Kemarah Sika, VP of Programs, featured on Chloé Across America episode “The ABCs of Intersectionality”


Kemarah Sika, YW Boston’s Vice President of Programs, joined comedian Chloé Hilliard for her nightly talk show Chloé Across America on June 10, 2020. The episode, entitled “The ABC’s of Intersectionality,” streamed live for viewers on Instagram, Twitter, Facebook, and YouTube.


As Chloé spoke of during the show, we have been hearing the term intersectionality a lot recently, but not everyone knows what it means. Kemarah started introducing intersectionality by taking a moment to explain what identity means, stating “Identity is what you believe you are, but also how you are perceived. Really thinking about both, how you move through the world, both internally and externally. When we are talking about intersectionality, what we’re talking about is that you have a variety of identities, particularly identities that people perceive you as, that then interact with one another, that gets to either accumulated advantages or disadvantages. So when we are talking about White men, that is an intersectional identity. And when we are talking about Black women, there are intersectional disadvantages that are there. So really recognizing that it is an amplification of advantages or disadvantages that occurs.”


After Kemarah introduced the definition of intersectionality, Chloé remarked that she used to refer to herself as a “double minority,” which was viewed in a negative light. In response, Kemarah remarked that, “At YW Boston, we think about empowerment as well […] When we think about intersectionality, we want to think about what power is. Power is both influence and authority. So, I wouldn’t say we have to think about it in a way that is completely dis-empowering. Yes, there are things that work against us. I am a Black woman. I know there are disadvantages that I have because of the body I am in, but I also wield a tremendous amount of power and influence and it is about how do I tap into that and leveraging that to create the change I want to see in the world to get things to be more inclusive.”


Chloé went on to ask how COVID-19 and recent protests about the police murders of Black individuals has affected YW Boston’s work. Kemarah spoke about how Black women in particular are facing negative effects of COVID-19, such as job loss and a higher likelihood of dying from the disease. She also spoke about how Black women are being forgotten in the conversation about police brutality stating that, “One murder we want to talk about is Breonna Taylor. Her murder was not really paid attention to and noticed and we see that that is also happening with trans murders, as well. You know, it is recognizing and acknowledging that it is not just Black men who are dying from police brutality and violence.”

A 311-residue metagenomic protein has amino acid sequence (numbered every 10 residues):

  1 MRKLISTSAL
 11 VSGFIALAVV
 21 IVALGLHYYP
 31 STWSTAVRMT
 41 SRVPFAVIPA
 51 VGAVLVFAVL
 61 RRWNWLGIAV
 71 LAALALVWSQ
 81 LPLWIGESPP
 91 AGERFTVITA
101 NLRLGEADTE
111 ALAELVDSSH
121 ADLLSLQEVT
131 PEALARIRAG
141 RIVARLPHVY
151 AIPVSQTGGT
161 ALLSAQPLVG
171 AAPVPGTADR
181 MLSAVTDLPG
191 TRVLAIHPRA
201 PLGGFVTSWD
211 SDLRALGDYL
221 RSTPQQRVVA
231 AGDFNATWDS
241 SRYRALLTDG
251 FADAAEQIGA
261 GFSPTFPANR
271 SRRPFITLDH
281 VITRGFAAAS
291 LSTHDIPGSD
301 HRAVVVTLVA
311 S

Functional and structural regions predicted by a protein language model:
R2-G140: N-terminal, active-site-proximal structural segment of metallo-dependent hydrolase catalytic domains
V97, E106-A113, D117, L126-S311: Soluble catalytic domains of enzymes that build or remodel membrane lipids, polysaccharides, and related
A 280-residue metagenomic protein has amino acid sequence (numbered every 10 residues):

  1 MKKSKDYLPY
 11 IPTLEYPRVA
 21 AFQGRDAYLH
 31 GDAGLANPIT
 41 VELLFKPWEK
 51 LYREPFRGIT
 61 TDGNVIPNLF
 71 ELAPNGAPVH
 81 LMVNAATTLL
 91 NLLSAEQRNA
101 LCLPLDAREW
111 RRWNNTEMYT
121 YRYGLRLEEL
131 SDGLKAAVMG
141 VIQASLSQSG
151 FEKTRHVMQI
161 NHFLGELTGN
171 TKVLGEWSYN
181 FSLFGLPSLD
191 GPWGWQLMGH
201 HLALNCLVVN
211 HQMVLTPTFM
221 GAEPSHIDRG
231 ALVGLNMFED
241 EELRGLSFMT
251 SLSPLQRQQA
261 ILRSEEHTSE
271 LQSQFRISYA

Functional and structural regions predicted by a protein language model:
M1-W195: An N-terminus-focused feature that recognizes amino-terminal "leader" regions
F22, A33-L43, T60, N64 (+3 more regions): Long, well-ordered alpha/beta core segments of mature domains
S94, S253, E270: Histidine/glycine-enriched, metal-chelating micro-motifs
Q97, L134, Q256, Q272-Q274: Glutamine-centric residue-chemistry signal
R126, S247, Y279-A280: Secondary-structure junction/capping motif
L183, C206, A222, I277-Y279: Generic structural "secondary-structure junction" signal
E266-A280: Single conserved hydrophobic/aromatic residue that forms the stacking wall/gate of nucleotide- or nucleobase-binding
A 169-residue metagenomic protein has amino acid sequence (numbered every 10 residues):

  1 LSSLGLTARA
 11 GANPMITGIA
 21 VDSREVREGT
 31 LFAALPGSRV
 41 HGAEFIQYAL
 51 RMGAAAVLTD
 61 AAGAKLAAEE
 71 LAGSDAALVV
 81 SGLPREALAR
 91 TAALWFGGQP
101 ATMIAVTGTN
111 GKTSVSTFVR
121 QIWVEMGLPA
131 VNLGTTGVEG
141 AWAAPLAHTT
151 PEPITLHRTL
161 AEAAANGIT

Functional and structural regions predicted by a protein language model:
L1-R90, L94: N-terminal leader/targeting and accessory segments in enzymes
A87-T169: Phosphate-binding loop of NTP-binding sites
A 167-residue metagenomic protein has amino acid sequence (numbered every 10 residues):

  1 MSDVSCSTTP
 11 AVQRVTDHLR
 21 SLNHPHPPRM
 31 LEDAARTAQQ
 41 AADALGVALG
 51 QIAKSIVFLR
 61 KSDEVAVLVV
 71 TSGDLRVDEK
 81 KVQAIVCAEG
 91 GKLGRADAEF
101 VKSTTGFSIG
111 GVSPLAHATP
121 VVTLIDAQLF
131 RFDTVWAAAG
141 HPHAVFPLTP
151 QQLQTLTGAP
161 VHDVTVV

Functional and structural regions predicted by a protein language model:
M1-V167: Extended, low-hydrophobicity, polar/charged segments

When Chloé Hilliard asked about what makes it hard to speak about intersectionality, Kemarah explained that one “a challenge is people who hold one marginalized identity and not recognize the power they may have with another identity. Particularly, White women look at me and say ‘Well, I have the same issues,’ not recognizing that there’s a compound interest that occurs having brown skin. […] We need to recognize that the bodies we are in really have an impact on the way we move through the world.”


Kemarah went on to speak about the advantages she has found in being a Black woman in the professional space, and how she has learned to utilize her identities to create change. She spoke about working with middle school girls, and how they had to find the power within themselves to not believe what they have been told about their own identities. Kemarah urged the audience to do the same — for everyone to inspect their own identities and use the power they hold to create change.


Watch Kemarah on Chloé Across America below. Kemarah enters the discussion soon after the 25-minute mark.




About YW Boston 

As the first YWCA in the nation, YW Boston has been at the forefront of advancing equity for over 150 years. Through our DE&I services—InclusionBoston and LeadBoston—as well as our advocacy work and F.Y.R.E. Initiative, we help individuals and organizations change policies, practices, attitudes, and behaviors with a goal of creating more inclusive environments where women, people of color, and especially women of color can succeed. 

As part of that work, we are helping organizations prioritize Diversity, Equity & Inclusion and become socially connected while staying physically distant. During this time, YW Boston is providing organizations with digital workshops and resources to help them better understand the challenges faced by their employees. For more information, please contact Sheera Bornstein at